There was an article in Crooked Timber about the concept of Insider knowledge (it's not about child abuse).
Most of the time, you can learn as much or more from intelligently consuming publicly available information as you can from attending purportedly insider briefings... (in fact) you are likely to end up with a less biased understanding. ... the reasons for the apparent near-unanimity among foreign policy specialists that going into Iraq was a good idea was a combination of bad sources, careerism, and substantial dollops of intellectual dishonesty.
I agree with that post: the idea that powerful people have some kind of secret understanding, closed to the rest of us, is self-serving bullshit. OK, obviously there are secrets - like who exactly did what and when - but secrecy is there to protect the incompetence and weakness of the powerful. It doesn't give politicians and their pet journalists special power or competence, quite the reverse, it allows them to be rubbish. And secondly, while the details of allegations can be hidden (for a while) the overall attitudes of superiority and selfishness which enable abusive behaviour are obvious to anyone who cares to see.
Let me take an example from outside Western society, and outside right wing circles. Both Stalin and Mao were linked to people who physically abused others. In both cases the details were suppressed. But do we think that ordinary people in those countries did not know? Or that the attitude which enabled that abuse was not clear to all? Of course people knew. And it is just the same for us. (By 'the same' I mean we already know in our hearts, like people in Russia did. The wicked deeds are different).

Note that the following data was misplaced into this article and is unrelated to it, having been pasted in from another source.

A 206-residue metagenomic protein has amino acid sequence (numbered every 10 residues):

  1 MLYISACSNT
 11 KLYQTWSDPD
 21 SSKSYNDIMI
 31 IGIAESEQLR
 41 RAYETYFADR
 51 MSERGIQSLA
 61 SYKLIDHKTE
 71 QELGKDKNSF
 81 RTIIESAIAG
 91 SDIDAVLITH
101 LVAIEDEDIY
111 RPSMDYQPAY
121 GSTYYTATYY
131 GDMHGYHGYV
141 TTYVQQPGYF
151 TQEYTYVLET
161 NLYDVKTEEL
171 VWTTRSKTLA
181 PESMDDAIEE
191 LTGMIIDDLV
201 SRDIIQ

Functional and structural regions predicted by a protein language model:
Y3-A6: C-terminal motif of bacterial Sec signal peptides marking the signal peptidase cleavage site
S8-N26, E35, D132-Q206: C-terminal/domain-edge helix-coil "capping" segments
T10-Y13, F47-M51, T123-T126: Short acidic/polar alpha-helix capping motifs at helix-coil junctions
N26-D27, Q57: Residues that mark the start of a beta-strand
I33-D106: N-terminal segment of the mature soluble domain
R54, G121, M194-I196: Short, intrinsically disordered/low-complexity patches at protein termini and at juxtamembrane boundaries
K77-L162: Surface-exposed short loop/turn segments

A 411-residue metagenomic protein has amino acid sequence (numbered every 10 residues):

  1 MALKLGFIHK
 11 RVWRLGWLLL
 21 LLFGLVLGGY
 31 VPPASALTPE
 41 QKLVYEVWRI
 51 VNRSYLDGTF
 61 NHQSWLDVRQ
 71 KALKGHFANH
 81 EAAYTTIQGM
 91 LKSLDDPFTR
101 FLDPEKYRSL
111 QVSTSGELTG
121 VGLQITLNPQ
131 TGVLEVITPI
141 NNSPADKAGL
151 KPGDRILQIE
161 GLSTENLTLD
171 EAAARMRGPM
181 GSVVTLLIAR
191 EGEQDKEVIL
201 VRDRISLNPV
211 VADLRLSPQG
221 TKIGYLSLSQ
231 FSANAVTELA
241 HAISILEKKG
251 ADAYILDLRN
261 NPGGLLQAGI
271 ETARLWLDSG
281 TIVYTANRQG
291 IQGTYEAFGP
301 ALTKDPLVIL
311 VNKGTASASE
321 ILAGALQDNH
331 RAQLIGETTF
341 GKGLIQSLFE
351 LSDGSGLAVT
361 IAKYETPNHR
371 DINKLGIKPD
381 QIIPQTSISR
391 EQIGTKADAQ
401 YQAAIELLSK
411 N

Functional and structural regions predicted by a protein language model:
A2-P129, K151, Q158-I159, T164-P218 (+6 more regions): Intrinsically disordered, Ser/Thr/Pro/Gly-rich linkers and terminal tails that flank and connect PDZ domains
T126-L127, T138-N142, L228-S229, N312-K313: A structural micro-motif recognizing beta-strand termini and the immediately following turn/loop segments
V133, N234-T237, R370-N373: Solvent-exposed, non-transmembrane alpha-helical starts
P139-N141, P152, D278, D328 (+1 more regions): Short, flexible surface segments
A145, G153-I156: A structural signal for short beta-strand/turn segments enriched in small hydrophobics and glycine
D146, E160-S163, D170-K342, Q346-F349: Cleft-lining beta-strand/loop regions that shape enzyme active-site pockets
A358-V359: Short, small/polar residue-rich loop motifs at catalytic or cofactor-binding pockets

I think the only thing that happens when details come out is that what has been frankly obvious to anyone with eyes can't be denied any longer - not the individuals but that attitude that some people are expendable, usable, less important. Although of course some people will bitterly continue to deny.